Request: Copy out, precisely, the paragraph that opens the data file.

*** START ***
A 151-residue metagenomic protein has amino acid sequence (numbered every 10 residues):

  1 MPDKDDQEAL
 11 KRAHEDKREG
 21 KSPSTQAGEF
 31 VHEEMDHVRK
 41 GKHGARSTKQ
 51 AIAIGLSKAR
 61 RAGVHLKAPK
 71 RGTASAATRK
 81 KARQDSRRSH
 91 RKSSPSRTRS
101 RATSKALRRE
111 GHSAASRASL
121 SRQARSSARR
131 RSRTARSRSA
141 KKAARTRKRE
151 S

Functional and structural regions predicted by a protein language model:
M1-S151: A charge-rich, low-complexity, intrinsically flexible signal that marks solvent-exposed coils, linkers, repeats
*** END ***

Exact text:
A 151-residue metagenomic protein has amino acid sequence (numbered every 10 residues):